Comment Re:Followed by: (Score 1, Insightful) 169

Because scientific theories are just totally about what part of the political spectrum you're from.

You do understand the universe doesn't give a flying fuck whether you're a liberal, a conservative, a libertarian, an anarchist or a socialist, right? It really doesn't. CO2 absorbs and re-emits solar radiation on the liberal and the libertarian equally.

Comment Re:Driving in reverse (Score 0, Troll) 94

But, does that mean that the removal of the physical headphone jack from the iPhone 7 is actually a form of social progress?

The removal of the headphone jack is basically the same as killing whales for oil.

It's bad for the environment, makes people mad but is a profit center for Apple and their "strategic partners".

Fuck Apple and fuck Tim Cook.

Comment Re:Just no (Score 1) 134

Everything you've just said is why it'll blow up in their faces, and Facebook will start the uncomfortable process of announcing year on year losses of users.

They're essentially duplicating Twitter's mistakes, and not recognizing they were mistakes. Some years ago, Twitter decided to keep tweaking their service. @ replies were hidden. Trending Topics was no longer annotated. Then oodles of JS was added to their service, making it clumsy and unreliable.

Then came the real killers, images and previews. We went, overnight, from a service where everyone saw 15-20 tweets on their screens, enough to follow a conversation, to a situation where most can only see 3-5. Remember, we're talking about 140 characters of actual content per tweet here. The 3-5 was because lots of tweets would now include the headline of the article they're linking to (which would typically ALSO be in the tweet message itself), and because tweets would now frequently have images attached and have a honking great big preview there.

The people who liked Twitter suddenly found that the giant conversation part of it no longer existed. They started to bleed off. The people who used Twitter to follow celebrities continued to use it, but had no great incentive to stay.

More recently, we've seen bizarre attempts to implement message threading that were worse than the clumsy hacks we'd seen before, and even randomizing - sorry, algorithmically reorganizing the timelines.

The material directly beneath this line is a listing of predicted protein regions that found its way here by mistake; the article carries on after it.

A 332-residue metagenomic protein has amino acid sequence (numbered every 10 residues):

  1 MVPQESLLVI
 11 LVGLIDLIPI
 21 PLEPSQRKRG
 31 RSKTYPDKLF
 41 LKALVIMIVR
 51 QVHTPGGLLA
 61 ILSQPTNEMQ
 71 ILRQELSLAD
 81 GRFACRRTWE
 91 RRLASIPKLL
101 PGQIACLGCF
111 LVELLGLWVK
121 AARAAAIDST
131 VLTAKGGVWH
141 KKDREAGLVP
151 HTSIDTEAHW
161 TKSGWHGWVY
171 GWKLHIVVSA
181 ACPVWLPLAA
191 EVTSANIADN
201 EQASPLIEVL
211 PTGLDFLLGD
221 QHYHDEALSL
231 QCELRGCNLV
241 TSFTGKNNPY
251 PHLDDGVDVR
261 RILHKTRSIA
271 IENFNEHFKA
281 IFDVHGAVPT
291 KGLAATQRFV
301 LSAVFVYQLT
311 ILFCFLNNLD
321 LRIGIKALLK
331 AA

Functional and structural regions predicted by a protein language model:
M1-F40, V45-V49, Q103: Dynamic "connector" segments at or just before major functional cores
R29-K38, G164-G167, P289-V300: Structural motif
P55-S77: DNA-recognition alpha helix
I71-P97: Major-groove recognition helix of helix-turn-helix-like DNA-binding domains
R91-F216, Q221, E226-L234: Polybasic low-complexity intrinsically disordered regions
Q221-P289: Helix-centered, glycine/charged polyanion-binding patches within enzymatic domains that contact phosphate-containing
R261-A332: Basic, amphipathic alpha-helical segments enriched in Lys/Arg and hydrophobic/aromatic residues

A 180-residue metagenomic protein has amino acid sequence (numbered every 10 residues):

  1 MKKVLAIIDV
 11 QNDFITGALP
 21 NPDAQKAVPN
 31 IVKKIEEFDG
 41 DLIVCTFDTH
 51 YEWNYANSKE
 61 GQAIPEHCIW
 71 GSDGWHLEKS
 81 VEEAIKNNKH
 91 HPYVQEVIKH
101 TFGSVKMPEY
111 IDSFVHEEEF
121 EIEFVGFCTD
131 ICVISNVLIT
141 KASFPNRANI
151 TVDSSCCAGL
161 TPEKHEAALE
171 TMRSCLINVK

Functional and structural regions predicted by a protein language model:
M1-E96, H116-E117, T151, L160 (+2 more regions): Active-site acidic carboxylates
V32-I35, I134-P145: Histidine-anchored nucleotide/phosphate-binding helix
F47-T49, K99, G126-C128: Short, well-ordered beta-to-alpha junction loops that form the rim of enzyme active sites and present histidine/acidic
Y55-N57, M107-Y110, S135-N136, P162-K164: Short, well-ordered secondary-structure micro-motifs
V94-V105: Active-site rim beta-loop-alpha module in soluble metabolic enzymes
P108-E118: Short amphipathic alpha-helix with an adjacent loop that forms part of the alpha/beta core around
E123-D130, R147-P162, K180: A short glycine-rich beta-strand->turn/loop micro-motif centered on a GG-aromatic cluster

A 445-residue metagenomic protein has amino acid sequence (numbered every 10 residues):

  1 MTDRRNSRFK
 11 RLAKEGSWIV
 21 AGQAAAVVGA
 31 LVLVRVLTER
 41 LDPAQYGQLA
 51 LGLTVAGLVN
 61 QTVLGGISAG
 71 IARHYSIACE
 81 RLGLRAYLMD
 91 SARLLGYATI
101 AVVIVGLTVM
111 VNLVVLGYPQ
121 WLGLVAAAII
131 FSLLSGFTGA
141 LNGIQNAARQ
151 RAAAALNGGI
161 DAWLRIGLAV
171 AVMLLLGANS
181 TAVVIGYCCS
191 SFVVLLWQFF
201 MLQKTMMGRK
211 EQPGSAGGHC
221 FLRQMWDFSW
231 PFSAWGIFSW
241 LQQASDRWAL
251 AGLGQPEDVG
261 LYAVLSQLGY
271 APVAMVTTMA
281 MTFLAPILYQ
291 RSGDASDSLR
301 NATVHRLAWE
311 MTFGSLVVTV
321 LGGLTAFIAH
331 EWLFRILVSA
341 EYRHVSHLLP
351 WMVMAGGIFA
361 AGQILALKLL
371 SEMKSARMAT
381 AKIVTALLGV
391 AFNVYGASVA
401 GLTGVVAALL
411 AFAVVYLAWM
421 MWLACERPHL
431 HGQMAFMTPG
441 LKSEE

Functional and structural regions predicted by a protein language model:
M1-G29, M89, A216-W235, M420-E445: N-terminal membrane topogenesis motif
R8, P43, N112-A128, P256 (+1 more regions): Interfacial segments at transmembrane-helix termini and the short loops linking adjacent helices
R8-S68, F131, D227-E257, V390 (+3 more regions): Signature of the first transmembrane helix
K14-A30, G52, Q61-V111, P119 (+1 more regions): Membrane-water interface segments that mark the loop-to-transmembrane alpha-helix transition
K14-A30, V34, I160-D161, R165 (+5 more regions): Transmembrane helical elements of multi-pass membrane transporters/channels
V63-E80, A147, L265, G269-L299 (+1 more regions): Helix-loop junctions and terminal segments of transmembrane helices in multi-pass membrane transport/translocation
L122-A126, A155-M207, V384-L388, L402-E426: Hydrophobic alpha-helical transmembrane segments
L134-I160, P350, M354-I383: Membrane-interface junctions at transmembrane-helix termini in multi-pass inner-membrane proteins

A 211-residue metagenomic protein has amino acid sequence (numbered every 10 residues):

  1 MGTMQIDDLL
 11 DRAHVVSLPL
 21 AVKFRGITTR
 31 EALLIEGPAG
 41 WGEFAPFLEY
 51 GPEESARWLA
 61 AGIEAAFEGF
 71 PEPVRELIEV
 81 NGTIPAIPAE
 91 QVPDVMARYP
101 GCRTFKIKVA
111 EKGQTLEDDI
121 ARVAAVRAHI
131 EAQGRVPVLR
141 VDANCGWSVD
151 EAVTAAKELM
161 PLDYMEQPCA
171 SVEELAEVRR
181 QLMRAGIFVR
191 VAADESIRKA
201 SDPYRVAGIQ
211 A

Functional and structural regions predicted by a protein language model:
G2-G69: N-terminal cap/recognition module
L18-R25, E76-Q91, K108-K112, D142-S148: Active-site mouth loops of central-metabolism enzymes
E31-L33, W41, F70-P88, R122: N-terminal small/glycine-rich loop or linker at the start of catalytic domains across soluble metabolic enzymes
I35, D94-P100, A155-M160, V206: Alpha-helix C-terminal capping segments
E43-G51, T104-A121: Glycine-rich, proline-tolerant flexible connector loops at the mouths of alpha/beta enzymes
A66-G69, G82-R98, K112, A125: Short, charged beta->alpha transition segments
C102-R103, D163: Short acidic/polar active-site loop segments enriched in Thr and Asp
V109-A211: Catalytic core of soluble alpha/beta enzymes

And so Twitter started to suffer serious churn. Because it added features that nobody had asked for, nobody wants, and that harm the service for end users.

Who is asking for autoplaying videos? Who is asking for autoplaying SOUND attached to those videos? Who is asking for messages to be sorted into a semi-random order? Who asked for videos in the first place?

Nobody. People will leave Facebook. Not immediately. But give it two years, and you'll start to see the first signs their membership is over the peak, and beginning the descent to has-been website status.

Comment Re:Wait, what? (Score 1) 311

Of course we use an accounting system. But I've seen very few accounting systems at the lower and medium range price level that really have much in the way of decent forecasting tools. I have seen (though never used) high end accounting systems, often specialized to specific industries, that do these things, but I doubt my organization would want to pay $10,000+ with high annual support agreements just to get that functionality. What even low end accounting systems do offer is the ability to dump balance sheets, cash flow statements, income statements and the like to an Excel spreadsheet, and from their we can build forecasts.

Bookkeeping is only one part of financial management; a damned important part, but only part.

Comment Re:eh (Score 1) 300

The article is about the kernel, not the distros, which vary wildly. (This is also why it's a shame GNU/Linux, as a term, didn't catch on, leaving aside Stallman's feelings. Everyone hears "Linux" and automatically assumes someone is talking about the entire operating system, when it's also the name of the kernel. See also Java, which has similar problems.)